The critical point is that this all takes place in layers OVER the sensor, not in the sensor itself. The difference between the X-Pro 2 and a6300 sensors takes place in the color filter layer, and in an AF masking layer that may or may not be part of the color filter layer. Fuji doesn't use an anti-aliasing filter, and Sony may or may not in the a6300, and it is possible they use different IR-cut layers as well.

Link to post
Share on other sites

I also agree completely with Olli about the lens lineup. Sony has shown absolutely no commitment to APS-C lenses above the entry lever. A few of the FE lenses are appropriate and round out the lineup, but most are large and heavy. Perhaps the most glaring example of this is the kit lens they chose - the embarrassingly bad 16-50 powerzoom. It's actually a WORSE lens than the standard 18-55 f3.5-5.6 kit lenses sold with bottom-end DSLRs (and by the time you reach a $1000 body, Canon and Nikon offer kits with lenses far better than the cheap 18-55). If you look for a better standard zoom in Sony's lineup, a slight improvement is easy to find - there's the standard 18-55, no better or worse than any other kit 18-55 (other than Fuji's 18-55 XF, which is in a different league, a stop faster and of much higher optical quality). Then you find four separate editions of the 18-200 travel zoom (original, newer version in silver and black, and a powerzoom for video), none of them of any special distinction, an 18-105 powerzoom and finally the overpriced 16-70 Zeiss. If Fuji made them, all except possibly the Zeiss would be classed as XC lenses. If you'd prefer to use a prime (or are dissatisfied with the zooms), there are three choices at 35mm, but only the very expensive (and heavy) FE Zeiss Distagon is of any real distinction. Wider than normal, there are a couple of lousy pancake primes and a very nice 24mm Zeiss Sonnar, along with a decent 10-18 zoom. Longer than normal, there's a decent 50mm (and the FE 55), a very low-end 55-200 and one (soon to be two) FE options at 70-200, both of which are heavy, plus a big but very sharp 90mm FE macro.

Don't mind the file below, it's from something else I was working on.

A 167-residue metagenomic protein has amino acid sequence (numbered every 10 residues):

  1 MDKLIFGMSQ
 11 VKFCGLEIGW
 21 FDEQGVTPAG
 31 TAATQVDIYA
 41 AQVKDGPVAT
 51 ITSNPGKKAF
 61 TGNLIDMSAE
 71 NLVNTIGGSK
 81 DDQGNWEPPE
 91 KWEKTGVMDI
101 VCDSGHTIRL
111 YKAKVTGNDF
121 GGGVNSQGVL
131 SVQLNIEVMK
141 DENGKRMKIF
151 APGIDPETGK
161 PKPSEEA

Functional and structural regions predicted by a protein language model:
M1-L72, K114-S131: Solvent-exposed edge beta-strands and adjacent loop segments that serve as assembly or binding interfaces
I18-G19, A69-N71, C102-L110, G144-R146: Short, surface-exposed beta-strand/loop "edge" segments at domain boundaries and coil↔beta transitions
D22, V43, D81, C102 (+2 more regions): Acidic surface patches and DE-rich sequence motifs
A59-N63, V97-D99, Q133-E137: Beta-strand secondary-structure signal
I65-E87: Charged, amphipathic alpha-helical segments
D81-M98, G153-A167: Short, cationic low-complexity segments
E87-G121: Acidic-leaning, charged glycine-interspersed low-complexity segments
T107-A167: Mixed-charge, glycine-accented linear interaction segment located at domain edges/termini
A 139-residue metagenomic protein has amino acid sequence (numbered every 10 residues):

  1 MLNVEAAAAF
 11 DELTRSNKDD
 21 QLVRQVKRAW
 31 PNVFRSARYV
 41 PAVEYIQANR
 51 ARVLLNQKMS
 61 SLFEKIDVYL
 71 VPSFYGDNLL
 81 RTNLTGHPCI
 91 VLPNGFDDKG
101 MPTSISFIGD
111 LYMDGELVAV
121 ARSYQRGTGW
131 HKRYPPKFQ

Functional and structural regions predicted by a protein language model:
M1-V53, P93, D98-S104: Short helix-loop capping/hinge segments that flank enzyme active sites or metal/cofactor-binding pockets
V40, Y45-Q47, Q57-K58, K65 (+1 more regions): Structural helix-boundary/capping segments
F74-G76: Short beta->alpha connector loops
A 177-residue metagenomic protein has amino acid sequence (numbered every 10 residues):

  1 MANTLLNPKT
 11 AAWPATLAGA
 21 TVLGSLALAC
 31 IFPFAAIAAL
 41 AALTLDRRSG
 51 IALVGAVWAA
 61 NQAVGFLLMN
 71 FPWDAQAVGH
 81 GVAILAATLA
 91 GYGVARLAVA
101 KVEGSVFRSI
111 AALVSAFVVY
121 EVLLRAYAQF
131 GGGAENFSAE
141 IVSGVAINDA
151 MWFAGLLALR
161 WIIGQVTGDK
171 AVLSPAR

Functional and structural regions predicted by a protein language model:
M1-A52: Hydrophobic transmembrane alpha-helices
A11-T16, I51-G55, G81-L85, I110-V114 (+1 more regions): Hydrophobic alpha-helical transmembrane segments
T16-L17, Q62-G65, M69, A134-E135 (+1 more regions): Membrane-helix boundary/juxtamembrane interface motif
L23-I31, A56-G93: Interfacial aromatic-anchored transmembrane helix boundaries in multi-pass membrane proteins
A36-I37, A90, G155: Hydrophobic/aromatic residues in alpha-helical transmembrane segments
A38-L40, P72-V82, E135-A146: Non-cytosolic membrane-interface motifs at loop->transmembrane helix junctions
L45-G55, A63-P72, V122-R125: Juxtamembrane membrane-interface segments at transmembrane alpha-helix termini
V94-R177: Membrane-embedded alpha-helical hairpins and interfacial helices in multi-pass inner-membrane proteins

Compared to the Fujinons, a very motley selection of lenses, with only a couple of options aimed at higher-end APS-C (the 24mm Sonnar and the 16-70, possibly the 10-18). Other than that, there are lenses aimed at $350 bodies, at video,  and big, heavy full-frame lenses.

Link to post
Share on other sites

As an aside, when the X-T2 does get released...which camera gets flagship status? I would think that it would be the X-T2.

 

What do you all think and knowing this now, will you be willing to hold off on an X-Pro 2 purchase in order to wait and see what the X-T2 will bring to the table? I don't know if I can hold out for 6 months.

 

Hello, my first post on this forum.  But wanted to share this bit of info....

 

Senior Fujifilm executive Toru Takahashi said:

We have two flagships. The X-T1 and the X-Pro2. [Even after] the launch of the X-T1 the X-Pro1 still had a function. We have two different kinds of photographers to cater for.

 

So strait from the source, Fuji considers both cameras to be flagships.

 

As for what I think X-T2 will bring to the table:

Bigger (E)VF compared with the X-Pro2 (maybe same size as X-T1 but more resolution?)

Faster refresh rate then 85fps, maybe even 120fps

Tilt screen, maybe with touch (ala X70)

Maybe 4k video (not that I care about video, but the X-Processor Pro can handle it)

Faster then 8FPS (X-Pro2), maybe 10FPS

Dual card slots (I'd like for both if possible to be USH-II compliant)

Joystick

Maybe more phase detection points

 

All of those points that I think the X-T2 will have are based on the camera being catered more towards fast-pace action like Fuji said...